The Writing that Made Robert Louis Stevenson Famous
Robert Louis Stevenson has always been one of the most familiar names in the history of literature. People might not know exactly what his life is like and who he really is. However, his most famous work, Strange Case of Dr. Jekyll and Mr. Hyde, never fails to be ignored or forgotten that easily. Those who are averagely familiar with the literary world are most likely to automatically attach Stevenson’s name upon mentioning the Strange Dr. Jekyll and Mr. Hyde. The impact of the story gave light to the life and works of Stevenson as patterns manifested in his works.
Dr. Jekyll and Mr. Hyde and Robert Louis Stevenson
The Strange Case of Dr. Jekyll and Mr. Hyde talks about the story of a lawyer investigating the case of a strange evil man named Mr. Hyde who is allegedly connected with the doctor Dr. Jekyll. The short novel deals with the concept of duality of the nature of human beings. It talks about how each person in the world, as a human being, has a good and evil side. According to an introduction from Vladimir Nabokov, a Russian author who is inspired by Stevenson’s works, Dr. Jekyll and Mr. Hyde is not a detective story despite the fact that it is one of the pioneers of mystery genre in novel writing (Stevenson 8).
The publication of Dr. Jekyll and Mr. Hyde gave Stevenson the privilege of gaining critical acclaim and success while he was still living (Raleigh 1). This scenario is rare with other famous writers and artists who only gained fame and appreciation after their death. During the writing of the novella, Stevenson is described to be very indulged in the story that Mr. Osbourne tells in the biography of Stevenson that, I remember the first reading as though it were yesterday, Louis came downstairs in a fever; read nearly half the book aloud; and then, while we were still gasping, he was away again, and busy writing” (Balfour 229).
Stevenson is also known to be a travel writer who is fond of going from one place to another to write essays, stories, and poems (Robert Louis Stevenson). His being friendly with people and nature is probably the initiator of his curiosity with human nature which is present in the novel Dr. Jekytll and Mr. Hyde. Despite his health issues, he continues to write like a writer who has no time to lose. However, another reason for his traveling is to find a fitting place where he can regain his health (Balbach). His continuous interaction with people was most likely have helped him write stories which are somewhat related to the nature of human beings whether psychological, mental or emotional. His works such as Dr. Jekyll and Mr. Hyde and Treasure Island gained more recognition even after a century since his death.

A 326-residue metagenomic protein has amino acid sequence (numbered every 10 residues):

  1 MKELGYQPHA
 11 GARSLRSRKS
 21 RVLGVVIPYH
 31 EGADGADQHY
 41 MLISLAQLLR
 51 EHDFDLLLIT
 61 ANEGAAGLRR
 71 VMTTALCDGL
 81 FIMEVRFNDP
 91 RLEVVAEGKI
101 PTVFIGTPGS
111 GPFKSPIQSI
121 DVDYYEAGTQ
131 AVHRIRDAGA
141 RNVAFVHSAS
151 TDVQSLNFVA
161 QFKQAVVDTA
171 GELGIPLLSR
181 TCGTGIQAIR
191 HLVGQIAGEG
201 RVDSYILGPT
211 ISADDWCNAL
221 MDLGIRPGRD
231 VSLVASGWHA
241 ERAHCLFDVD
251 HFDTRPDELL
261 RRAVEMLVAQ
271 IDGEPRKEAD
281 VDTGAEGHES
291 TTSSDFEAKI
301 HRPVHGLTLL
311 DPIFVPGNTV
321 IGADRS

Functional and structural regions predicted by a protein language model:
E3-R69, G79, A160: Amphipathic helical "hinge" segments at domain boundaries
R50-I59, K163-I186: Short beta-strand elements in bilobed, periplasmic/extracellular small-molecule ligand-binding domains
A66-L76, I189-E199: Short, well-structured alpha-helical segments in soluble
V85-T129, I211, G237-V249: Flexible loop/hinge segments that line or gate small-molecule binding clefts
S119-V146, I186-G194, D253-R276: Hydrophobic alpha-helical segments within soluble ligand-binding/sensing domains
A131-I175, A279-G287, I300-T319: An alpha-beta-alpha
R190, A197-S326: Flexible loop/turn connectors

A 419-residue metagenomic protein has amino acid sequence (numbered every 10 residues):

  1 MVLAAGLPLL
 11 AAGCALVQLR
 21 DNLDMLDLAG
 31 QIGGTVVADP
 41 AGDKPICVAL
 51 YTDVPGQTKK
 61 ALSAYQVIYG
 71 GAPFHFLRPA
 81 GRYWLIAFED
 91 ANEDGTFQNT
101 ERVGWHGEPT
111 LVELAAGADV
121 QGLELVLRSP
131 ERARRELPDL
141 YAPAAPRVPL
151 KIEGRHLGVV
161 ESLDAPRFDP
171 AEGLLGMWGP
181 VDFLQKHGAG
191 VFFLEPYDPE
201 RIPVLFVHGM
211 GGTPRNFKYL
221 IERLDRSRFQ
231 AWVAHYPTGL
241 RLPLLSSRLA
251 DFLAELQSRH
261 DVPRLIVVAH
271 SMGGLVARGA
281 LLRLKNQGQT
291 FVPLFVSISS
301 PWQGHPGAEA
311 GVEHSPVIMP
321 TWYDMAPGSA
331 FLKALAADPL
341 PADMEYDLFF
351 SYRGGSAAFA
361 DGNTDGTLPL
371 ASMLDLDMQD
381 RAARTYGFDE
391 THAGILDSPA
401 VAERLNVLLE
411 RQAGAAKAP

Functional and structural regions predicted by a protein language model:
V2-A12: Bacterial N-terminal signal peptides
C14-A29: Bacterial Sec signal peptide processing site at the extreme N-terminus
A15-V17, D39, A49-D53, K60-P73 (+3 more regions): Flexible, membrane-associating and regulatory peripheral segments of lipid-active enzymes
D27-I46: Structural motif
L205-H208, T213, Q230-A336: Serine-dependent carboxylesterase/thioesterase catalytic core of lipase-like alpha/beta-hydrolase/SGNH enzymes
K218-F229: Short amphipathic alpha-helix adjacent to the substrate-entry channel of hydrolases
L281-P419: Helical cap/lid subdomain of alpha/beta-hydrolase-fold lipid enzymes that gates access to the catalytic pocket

Several adaptations have been made out of Dr. Jekyll and Mr. Hyde together with others of Stevenson’s works. Clearly, the impact of Dr. Jekyll and Mr. Hyde popularity was able to send Stevenson on the peak of his success. His curiosity with the psychological, mental, and emotional nature of human beings motivated him to write more as his health deteriorates. Truly, Stevenson is a great writer who contributed a lot in the literary world where his writings and own artistry are the reasons behind it.
Stevenson, Robert Louis. Dr. Jekyll and Mr. Hyde. With introductory essay by Vladimir Nabokov. Signet Classic, 2003.
Raleigh, Walter Alexander and Walter Raleigh. Robert Louis Stevenson. Kessinger Publishing, 2004.
Balfour, Graham. The Life of Robert Louis Stevenson. Kessinger Publishing, 2005.
“Robert Louis Stevenson.” 13 April 2009. <http://people.brandeis.edu/~teuber/stevensonbio.html#_aninlandvoyage>
Balbach, Stephen. “Robert Louis Stevenson.” 13 April 2009. <http://www.luminarium.org/nineteenth/stevenson/>